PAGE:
Finding work when you are "old"
Unemployed: there are now less unemployed youngsters than old people
This was the title of a post from a few weeks back in Pietro Ichino’s newsletter that I regularly read.
Finally ISTAT [Italy’s national institute of statistics] is giving us a hand, I thought.
Stats need to be interpreted and even when we speak of youth unemployment we could start to discount people aged between 15 and 24… But if the figures are clear – as they are for elderly people who are unemployed – even better.
What do I mean by that? Nowadays, in 2017, we can see that there is significant unemployment amongst the elderly and this trend is bound to get even worse since life expectancy is increasing and continues to rise and as a result of retirement age going up.
I can see two extreme scenarios:
If the general status quo does not change - in terms of culture, laws, modus operandi, corporate strategies, etc. – the number of old unemployed people (over 55, over 50, over 45 in certain sectors) in Italy is bound to increase. I say this on the basis of a series of considerations based on my own experience:
- Multinational companies establish constraints in terms of the age of candidates, even if the law forbids this and they claim they’re in favour of equal opportunities.
- People who lose their jobs and leave big companies or multinationals where they had important positions find it hard to accept that the labour market might not roll out the red carpet for them. They will therefore only consider positions managed by major Head Hunters / Executive Search Consultants. The problem is that major HH and not so major HH are sceptical about people aged 40 and over…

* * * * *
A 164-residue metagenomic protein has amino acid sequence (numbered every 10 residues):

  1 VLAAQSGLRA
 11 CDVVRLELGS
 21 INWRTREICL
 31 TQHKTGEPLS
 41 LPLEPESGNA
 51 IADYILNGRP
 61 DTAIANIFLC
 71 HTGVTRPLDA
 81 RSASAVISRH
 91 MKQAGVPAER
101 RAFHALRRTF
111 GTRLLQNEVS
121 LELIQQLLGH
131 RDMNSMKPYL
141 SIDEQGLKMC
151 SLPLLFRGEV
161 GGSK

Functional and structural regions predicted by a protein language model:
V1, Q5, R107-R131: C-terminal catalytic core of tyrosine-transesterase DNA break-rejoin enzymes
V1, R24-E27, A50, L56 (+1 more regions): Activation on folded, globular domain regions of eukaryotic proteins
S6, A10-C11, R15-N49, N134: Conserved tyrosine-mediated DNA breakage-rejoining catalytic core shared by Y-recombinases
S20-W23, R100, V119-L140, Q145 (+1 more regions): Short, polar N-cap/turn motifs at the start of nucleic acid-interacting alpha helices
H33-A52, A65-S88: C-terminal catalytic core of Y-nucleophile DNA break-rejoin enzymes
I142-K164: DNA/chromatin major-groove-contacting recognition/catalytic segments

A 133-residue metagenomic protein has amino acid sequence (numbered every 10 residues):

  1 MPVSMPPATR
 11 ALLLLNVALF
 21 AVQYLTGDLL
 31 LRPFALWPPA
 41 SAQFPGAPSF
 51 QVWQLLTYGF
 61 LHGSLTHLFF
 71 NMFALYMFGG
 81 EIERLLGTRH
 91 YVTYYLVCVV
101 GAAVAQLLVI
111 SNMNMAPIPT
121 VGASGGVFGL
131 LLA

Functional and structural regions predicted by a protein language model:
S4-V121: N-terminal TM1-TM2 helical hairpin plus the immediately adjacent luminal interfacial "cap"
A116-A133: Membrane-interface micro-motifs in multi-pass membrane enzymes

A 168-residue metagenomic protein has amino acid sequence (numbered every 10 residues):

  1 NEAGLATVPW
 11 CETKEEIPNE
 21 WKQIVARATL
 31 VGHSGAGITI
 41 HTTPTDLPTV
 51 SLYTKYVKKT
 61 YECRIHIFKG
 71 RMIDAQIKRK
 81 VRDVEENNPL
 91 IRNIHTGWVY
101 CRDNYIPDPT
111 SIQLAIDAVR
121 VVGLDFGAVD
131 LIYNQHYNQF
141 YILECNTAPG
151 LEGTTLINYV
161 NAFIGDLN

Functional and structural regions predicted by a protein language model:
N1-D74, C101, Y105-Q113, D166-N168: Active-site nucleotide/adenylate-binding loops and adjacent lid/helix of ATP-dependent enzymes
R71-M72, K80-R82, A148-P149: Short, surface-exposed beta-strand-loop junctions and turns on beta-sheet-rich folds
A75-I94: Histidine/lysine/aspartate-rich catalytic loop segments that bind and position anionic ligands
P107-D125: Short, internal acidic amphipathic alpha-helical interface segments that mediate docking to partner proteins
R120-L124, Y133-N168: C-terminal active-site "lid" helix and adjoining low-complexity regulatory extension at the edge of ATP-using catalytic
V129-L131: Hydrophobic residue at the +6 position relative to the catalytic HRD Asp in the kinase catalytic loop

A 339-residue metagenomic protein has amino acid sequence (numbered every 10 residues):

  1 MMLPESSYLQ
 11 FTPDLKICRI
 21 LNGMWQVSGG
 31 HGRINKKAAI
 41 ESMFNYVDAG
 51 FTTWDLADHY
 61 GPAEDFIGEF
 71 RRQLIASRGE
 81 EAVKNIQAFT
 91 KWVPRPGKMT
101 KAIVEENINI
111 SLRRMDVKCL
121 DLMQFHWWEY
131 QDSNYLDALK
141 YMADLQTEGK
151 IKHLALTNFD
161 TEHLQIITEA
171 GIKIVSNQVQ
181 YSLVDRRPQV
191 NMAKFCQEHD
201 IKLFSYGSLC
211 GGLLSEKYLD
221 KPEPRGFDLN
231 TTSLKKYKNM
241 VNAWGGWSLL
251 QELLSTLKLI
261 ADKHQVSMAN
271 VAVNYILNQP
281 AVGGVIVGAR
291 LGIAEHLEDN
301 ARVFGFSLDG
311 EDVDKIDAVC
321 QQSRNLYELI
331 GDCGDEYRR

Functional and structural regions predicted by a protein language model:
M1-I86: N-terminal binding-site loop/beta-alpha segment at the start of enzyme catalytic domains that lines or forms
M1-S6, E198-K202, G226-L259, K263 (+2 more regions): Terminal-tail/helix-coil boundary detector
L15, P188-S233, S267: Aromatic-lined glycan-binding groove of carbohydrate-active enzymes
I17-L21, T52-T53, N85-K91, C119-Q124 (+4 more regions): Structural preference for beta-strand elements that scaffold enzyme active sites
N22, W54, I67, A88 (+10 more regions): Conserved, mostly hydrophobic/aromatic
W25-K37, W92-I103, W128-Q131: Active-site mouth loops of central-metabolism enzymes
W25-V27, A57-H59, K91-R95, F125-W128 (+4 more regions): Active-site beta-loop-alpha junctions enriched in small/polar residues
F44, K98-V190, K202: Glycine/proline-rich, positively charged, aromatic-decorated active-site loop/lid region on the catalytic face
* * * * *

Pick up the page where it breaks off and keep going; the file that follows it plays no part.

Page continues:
- So these people either get cast adrift – and that would be a shame – or they have to face up to the reality of labour market dynamics and accept:
- that they’ve either had the career or will no longer have the career they had envisaged when they were young;
- that they can find work in companies that not everyone knows and that these might be the best places to look;
- the Italian fixation with working your way into top management is slowly crumbling: if you’ve got there great but if you haven’t forget about it and just think about the money.
- People outside the labour market struggle to get back in because of simple reasons like not knowing how to look for jobs. They weren’t taught this at school, they haven’t changed jobs lots of times and perhaps they haven’t done so recently. They know there are ads and even temping agencies or – people with a high quality career – know that Head Hunters exist. The problem is that this is not the way to find a job, especially if you’ve been out of the labour market for some while.
- And what about training? Do any of you deal directly - i.e. by paying out of your own pocket – with improving your foreign language skills or learning about a subject and getting a certification in a specific methodology? You probably expect the companies you work for to do this, if it’s important for them …
- And what about a degree? Let’s not tell our kids that degrees are not important, please! Today if you want to get back into the labour market and you don’t have a degree it might not be enough to have a lot of experience!
At the opposite end of the spectrum we have what I call "lifelong learning & working": a mix of education and professional experience and then more education and work experience …
The world is changing and life expectancy is increasing. The things you studied when you were 20 years of age will not be as useful for your professional career as they used to be (in the '70s and '80s).
So people study for 5 years and work 10 or 15 years. They might then study for 5 years and work another 10-15 years….
It’s just an idea but it makes sense.
This is something that will need to be addressed by the 4 market players: companies, institutions, workers and trade unions.
Today I see that individual citizens are left to themselves to make significant job changes that even my own generation might need to face after a standard career path.
So I am happy that ISTAT’s data and Pietro Ichino’s blog help us to reflect on this issue, which is as important as youth unemployment, believe me!